Whatever marlow says about women, it is a woman who gets him the job he wants (his aunt). Without her, nothing could have happened. Both him and his readers should be grateful to his talkative but kind aunt. The absence and silence of women in Heart of darkness shouldnt (in my view) be blamed or fussed over. It's only natural. the book is partly an adventure story in the very desolate and secluded heart of Congo river, where only brave rough young men can venture. We do not expect women there. The absence of "native" voices and points of view is thus to me more remarkable and conspicuous than that of round women characters. Even today, women are sweepingly outnumbered in the armies of the world, in the space missions, etc etc.
Besides, it's difficult to speak about Conrad's intentions given that he is two layers away from the events of the story. Two narrators separate us from him. he can't be held responsible for what Marlow or the frame narrator says.
Yet i have a question to the Feminists (whose discourse i can never stomach): who is closer to you, your sons, husbands, brothers, fathers, or a stranger woman? every normal (in the sense of sane) woman feels closer and more emotionally connected to their male relatives than to stranger women. their is no binding relationship between women, nor between men, and this means that men and women live together and there is nothing like a struggle between the genders except in the deranged minds of Nawal Saadaoui, helene sixous, Nina hartley , simone de beauvoir and their likes and lackeys. society is built on families (mixed entities), not on two competing struggling genders. No happiness for women if fellow men are not happy, and vice versa. Men and women are complementary and life is impossible without both of them.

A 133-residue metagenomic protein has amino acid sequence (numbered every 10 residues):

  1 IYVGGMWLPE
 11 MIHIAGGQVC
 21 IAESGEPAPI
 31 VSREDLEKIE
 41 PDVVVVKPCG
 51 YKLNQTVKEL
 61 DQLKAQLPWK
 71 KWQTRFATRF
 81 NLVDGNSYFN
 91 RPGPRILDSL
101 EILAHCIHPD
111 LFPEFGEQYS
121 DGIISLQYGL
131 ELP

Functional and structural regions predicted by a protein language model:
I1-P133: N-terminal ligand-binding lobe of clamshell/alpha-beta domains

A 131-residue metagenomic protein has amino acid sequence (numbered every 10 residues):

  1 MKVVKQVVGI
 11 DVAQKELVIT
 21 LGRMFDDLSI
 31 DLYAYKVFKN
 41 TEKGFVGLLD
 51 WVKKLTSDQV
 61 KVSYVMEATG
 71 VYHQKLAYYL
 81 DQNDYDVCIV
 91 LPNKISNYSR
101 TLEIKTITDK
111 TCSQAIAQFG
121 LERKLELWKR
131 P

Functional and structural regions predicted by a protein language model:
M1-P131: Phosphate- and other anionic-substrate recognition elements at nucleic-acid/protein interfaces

May be i went too far, so apologies Sabine, and thanks again for raising the question

aspire

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Re: Women in conrad's Heart of Darkness

Post by sabine on Sat Dec 22, 2012 5:24 pm

Thanks aspire for your critical mind. I do appreciate the efforts you are making and the way you interpret things. Indeed, I'd read the novel with feminist lenses ::smiles::

In fact, eventhough Marlow gets his job thanks to his aunt, he considers her naive and "stupid" to some extent. I felt that Conrad was hiding women's voice!!! women were portrayed as a minority, followers of men in a patriarchal society. They embody a means or objects of entertainment. Kurtz’s Mistress is savage, wild, and gorgeous. While the Intended is civilized and has “a mature capacity for fidelity, for belief, for suffering.” When Marlow meets her, she is ironically wearing black still mourning for Kurtz’s death which occurred a year ago. Although she is civilized, she cannot free herself from her master even after his death. Here again the patriarchal dominance is shown.